What's a j-pouch failure?
J-pouches are complicated! They are created out of loops of the small intestine, being cut and stitched back together to create a storage area to replace the rectum. Basically, the small intestine is doing a job that it was never intended to do.
Why does a j-pouch failure happen?
There are many reasons that a j-pouch might be deemed a failure. It can be a mechanical malfunction, which might mean that it has folded over, twisted, or has narrowings, which means it can’t be emptied properly or causes waste to back up. Sometimes, it’s the structure, so it might not be able to hold enough volume, which results in constantly needing to empty, urgently. In some cases, these things can be fixed, but if they can’t, the pouch will be declared a failure.
Sometimes, it might be a case of misdiagnosis, and Crohn’s disease can often cause issues with a j-pouch. Crohn’s with a j-pouch can cause the same issues as it did before the j-pouch was created, so issues like abdominal pain, bloating, inflammation, ulcers, and fistulas can develop. Again, this may be treatable with the medications used for Crohn’s, but if it can’t be bought into remission, then the j-pouch will be deemed a failure.
What is pouchitis?
Then, there’s pouchitis. Important to note that pouchitis is much more common in people who have a j-pouch due to inflammatory bowel disease than it is in people who have one for other conditions/diseases.
Pouchitis can be caused by many things too. Bacterial overgrowths can often be treated with “standard” pouchitis treatments such as antibiotics and probiotics. If they don’t help, then it becomes antibiotic refractory pouchitis. There are different protocols of how this is treated depending on where you live. I live in England, and treatments still differ between areas of the country! So, other treatments will be tried, which may help get the pouchitis under control. If the treatments available don’t work, this is when the j-pouch will be considered a failure.
Not all pouch failures result in a permanent ileostomy. In some countries, continent stomas, attached to a pouch called a Kock pouch may be an option. There also might be a possibility of creating a second j-pouch. It all depends on multiple factors; the circumstance, the patient, and the surgeons.
My experience with a j-pouch and inflammation
My j-pouch didn’t really work well from the start. In fact, I had inflammation in it before it was even connected to the rest of my intestine! In the end, I had antibiotic refractory Pouchitis, which eventually also became steroid dependent.
I tried azathioprine (Imuran), which did give me a brief period of remission. When my pouchitis flared again, I had to go for a scope to confirm active disease before I could move on to infliximab (Remicade). During that scope, a stricture was identified, and my IBD team wanted to discuss removing my j-pouch.
I said I really didn’t want a pouch excision, and if I wasn’t going to have a choice, I didn’t want the same surgeon doing it that I’d had for my last four surgeries anyway. So, I was referred to a different hospital to see a new surgeon, in the hope that balloon dilation would be done there.
Finding a reason for the pain
I wasn’t surprised by the finding of the stricture, because I had been complaining of pain for over a year. I had stated over and over again that I was certain it wasn’t in my j-pouch, it was higher up, in my small intestine. It had got gradually worse over time, so the painkillers I needed to take to simply get out of bed in the morning and to get some sleep at night had got stronger and stronger. So, as much as I was certain I didn’t want surgery, I was at least relieved that there was finally an identified reason for my pain!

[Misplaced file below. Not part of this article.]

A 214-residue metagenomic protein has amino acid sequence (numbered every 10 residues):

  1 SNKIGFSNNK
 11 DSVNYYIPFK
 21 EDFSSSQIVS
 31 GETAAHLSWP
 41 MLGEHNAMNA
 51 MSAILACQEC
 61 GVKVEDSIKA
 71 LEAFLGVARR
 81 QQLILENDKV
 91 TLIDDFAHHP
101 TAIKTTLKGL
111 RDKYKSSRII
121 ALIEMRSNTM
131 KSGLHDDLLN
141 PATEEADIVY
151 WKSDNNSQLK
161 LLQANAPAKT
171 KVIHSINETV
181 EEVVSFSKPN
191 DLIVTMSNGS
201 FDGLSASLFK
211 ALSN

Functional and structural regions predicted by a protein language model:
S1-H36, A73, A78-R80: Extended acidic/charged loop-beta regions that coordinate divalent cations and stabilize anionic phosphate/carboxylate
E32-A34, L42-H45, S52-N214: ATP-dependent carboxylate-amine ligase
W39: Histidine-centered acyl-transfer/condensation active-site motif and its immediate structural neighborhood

When I finally got to see the new surgeon, more tests were ordered. Those tests showed two strictures, one very long and tight, and one shorter, but also very tight. The surgeon had called me while I was at work to give me this news, and he said that this meant dilation was not an option. They were too close together, and so I needed to be admitted for emergency surgery. Could I do it in 5 days time?!
I had the surgery and ended up with a temporary stoma because my pouch had been revised while they were in there. The long stricture turned out to be a twist, so it was a good thing that they didn’t try to dilate it really! The smaller one had been an abscess, which was removed.
Five months later, I had my j-pouch connected back up. It wasn’t long before the pouchitis returned, and my IBD team wanted me to go through all of the medications that I had tried in the past that hadn’t worked before because the pouch had rested and might respond better this time.
Removing the j-pouch was the right decision for me
None of them worked, so three years after having my j-pouch reconnected, I was finally back to where I was before the last surgery, having the tests required to access infliximab! Infliximab didn’t help either so, I was referred back to the surgeon to discuss removing my j-pouch. I flirted briefly with the idea of a clinical trial, but ultimately decided to just go for the excision. I had been sick and not able to live my life for far too long. I was so unhappy and desperate to be able to go out and do things again.
The surgeon offered to leave the j-pouch in, in case I wanted to try again in the future. I didn’t. I’d had enough of it. I didn’t want to be chained to the toilet. I didn’t want the constant pain and exhaustion. With no guarantee that disconnecting it would even resolve the issue, I was adamant I wanted it gone. I wanted my ileostomy back and my j-pouch taken away all at the same time. I wanted it to be the last surgery.
The excision happened in October 2018, and I am certain that I made the right decision for me!
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